Credit freeze

From Wikipedia, the free encyclopedia

A credit freeze (also known as a security freeze)[1] allows an individual to control how a consumer reporting agency (also known as a credit bureau: Equifax, Experian, TransUnion, and Innovis) is able to sell personal financial identity data. The credit freeze locks the data at the consumer reporting agency until the individual gives permission for the release of the data.[2]

Typically, consumer reporting agencies only develop such a feature when prompted to by legislation. In Canada, this has led to TransUnion and Equifax not offering any form of credit freeze (instead directing consumers to their paid identity monitoring services, which have been described as 'ineffective'), until the passage of Quebec's Bill 53, the Credit Assessment Agents Act.[3][4]

Lifting a credit freeze requires a PIN.[5] However, in September 2017, a security vulnerability in this system was identified: the PIN is in many cases guessable, and difficult or impossible to reset.[6] Freezing one's credit will not prevent the credit score from changing. Existing companies with access to one's credit profile can still report positive and negative feedback on a credit profile, meaning if the credit profile is frozen, one's credit can still go up or down.[7]

Canada[edit]

The first jurisdiction in Canada to legislatively provide for credit freezes was Quebec, with the passage of Bill 53 (the Credit Assessment Agents Act). Equifax estimates that with the passage of this bill, credit freezes will become across Canada by the fourth quarter of 2022.[4] As of February 2021, Ontario was considering changes to its Consumer Reporting Act that would provide for credit freezes.[8]

United States[edit]

All 50 states and the District of Columbia have a credit freeze law, the last state to pass such a law being Michigan in 2018.[9][10][11][12]

The first state to pass a credit freeze law was California, with SB 1386 sponsored by Debra Bowen in 2002, effective 2003.[13] In late 2007, all three of the major credit bureaus (following TransUnion's lead) announced that they would let consumers freeze their credit reports, regardless of the state of residency.[14] State laws still apply, however, in instances where the cost or other details of the freeze are more favorable than they are under the industry-sponsored alternative.

Credit freezes are frequently viewed as the most effective way to prevent financial identity theft. Each year in the United States, approximately 15 percent of all cases of identity theft are cases of new account origination identity theft, according to the Federal Trade Commission.[15] This form of identity theft occurs when a criminal opens credit in another individual's name. In the credit origination process, access to a credit report is critical for a lender to make a risk assessment. Because a credit freeze effectively stops any access to the credit report, it places a block in the process of issuing credit. Individuals who freeze their credit reports must therefore unfreeze their reports before they wish to apply for credit themselves.[citation needed] However, these can be avoided with proper preplanning. With proper documentation, most individuals should be able to unfreeze your credit scores with all three bureaus within 15 to 20 minutes. Generally, electronic unfreezing process takes effect immediately.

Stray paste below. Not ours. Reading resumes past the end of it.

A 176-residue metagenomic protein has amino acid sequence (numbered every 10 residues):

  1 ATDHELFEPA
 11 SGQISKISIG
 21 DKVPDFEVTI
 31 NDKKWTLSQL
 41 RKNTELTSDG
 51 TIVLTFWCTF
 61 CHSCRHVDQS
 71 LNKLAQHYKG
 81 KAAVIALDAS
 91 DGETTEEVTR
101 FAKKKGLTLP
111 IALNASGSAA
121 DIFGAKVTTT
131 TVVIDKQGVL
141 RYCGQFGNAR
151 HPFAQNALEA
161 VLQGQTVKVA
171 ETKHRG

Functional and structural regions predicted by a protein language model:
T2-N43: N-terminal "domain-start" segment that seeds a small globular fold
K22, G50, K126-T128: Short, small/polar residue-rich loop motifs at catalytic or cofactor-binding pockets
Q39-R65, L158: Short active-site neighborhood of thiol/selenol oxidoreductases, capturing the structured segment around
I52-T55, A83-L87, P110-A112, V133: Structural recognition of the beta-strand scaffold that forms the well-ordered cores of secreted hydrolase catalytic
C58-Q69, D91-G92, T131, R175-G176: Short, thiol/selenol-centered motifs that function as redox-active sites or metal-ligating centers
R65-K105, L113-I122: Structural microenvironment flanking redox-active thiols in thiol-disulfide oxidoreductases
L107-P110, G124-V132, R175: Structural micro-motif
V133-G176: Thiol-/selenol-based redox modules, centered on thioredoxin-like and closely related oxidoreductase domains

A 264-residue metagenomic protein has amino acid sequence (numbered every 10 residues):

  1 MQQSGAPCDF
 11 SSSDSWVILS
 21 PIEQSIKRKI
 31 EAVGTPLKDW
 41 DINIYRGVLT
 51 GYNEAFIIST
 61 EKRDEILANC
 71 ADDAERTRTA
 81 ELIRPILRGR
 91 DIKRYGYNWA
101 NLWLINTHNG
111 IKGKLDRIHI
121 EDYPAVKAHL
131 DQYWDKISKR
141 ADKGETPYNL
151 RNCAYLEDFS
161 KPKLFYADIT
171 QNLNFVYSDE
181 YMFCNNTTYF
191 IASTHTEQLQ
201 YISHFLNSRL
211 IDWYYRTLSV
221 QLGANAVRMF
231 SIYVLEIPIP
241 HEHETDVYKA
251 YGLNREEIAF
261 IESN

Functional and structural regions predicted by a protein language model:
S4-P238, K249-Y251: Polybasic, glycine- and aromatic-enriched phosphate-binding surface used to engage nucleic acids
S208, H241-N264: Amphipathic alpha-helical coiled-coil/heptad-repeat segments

Federal preemption of state laws[edit]

In 2018 the Economic Growth, Regulatory Relief and Consumer Protection Act, was passed which includes a provision to preempt state laws replacing the large variation of state laws with a federal one that requires all credit freeze to be free of charge. The law is effective September 21, 2018 at which point the credit bureaus will no longer be able to charge for a freeze and a request must be completed within one business day if made online or via phone. They will have three business days to comply with a request if received via mail.[16]

References[edit]

  1. ^ Combley, Roz (2011). Cambridge Business English Dictionary. Cambridge, UK: Cambridge University Press. p. 191. ISBN 978-052-112250-4. Retrieved March 31, 2022.
  2. ^ "How I Learned to Stop Worrying and Embrace the Security Freeze — Krebs on Security". krebsonsecurity.com.
  3. ^ Cowley, Jenny (2019-02-22). "Credit freezes are one easy way to protect against identity fraud — but they're not available in Canada". CBC News. Archived from the original on 2019-02-22.
  4. ^ a b "Equifax Canada Set to Release Freeze Designator Code in Q4 2022". www.truescreen.com. Retrieved 2022-01-11.
  5. ^ "Can you join a class action suit if you use Equifax's free identity theft protection?". Theverge.com. 8 September 2017. Retrieved 2017-09-16.
  6. ^ Lieber, Ron (September 10, 2017). "After Equifax Breach, Here's Your Next Worry: Weak PINs". The New York Times.
  7. ^ "What Is a Credit Freeze? Should I Freeze My Credit?". www.lifelock.com. Retrieved 2021-09-02.
  8. ^ Government of Ontario, Ministry of Economic Development. "Government of Ontario, Canada". www.ontariocanada.com. Retrieved 2022-01-11.
  9. ^ "Security Freeze - Consumers Union". Consumerunion.org. August 8, 2011. Retrieved 2017-09-16.
  10. ^ "Missouri Security Freeze Law". Archived from the original on September 1, 2008.
  11. ^ "Alabama HB15 | 2012 | Regular Session". LegiScan. Retrieved 2016-07-07.
  12. ^ "New law allows credit freezes for everyone in Michigan". 13ABC News. Retrieved 2022-01-11.
  13. ^ "SB 1386 Senate Bill - CHAPTERED". Archived from the original on 2007-06-13. Retrieved 2007-06-01.
  14. ^ "Newsroom TransUnion". newsroom.transunion.com.
  15. ^ "Archived copy" (PDF). Archived from the original (PDF) on 2006-07-16. Retrieved 2006-07-22.{{cite web}}: CS1 maint: archived copy as title (link)
  16. ^ "Free credit freezes are here". 21 September 2018.

External links[edit]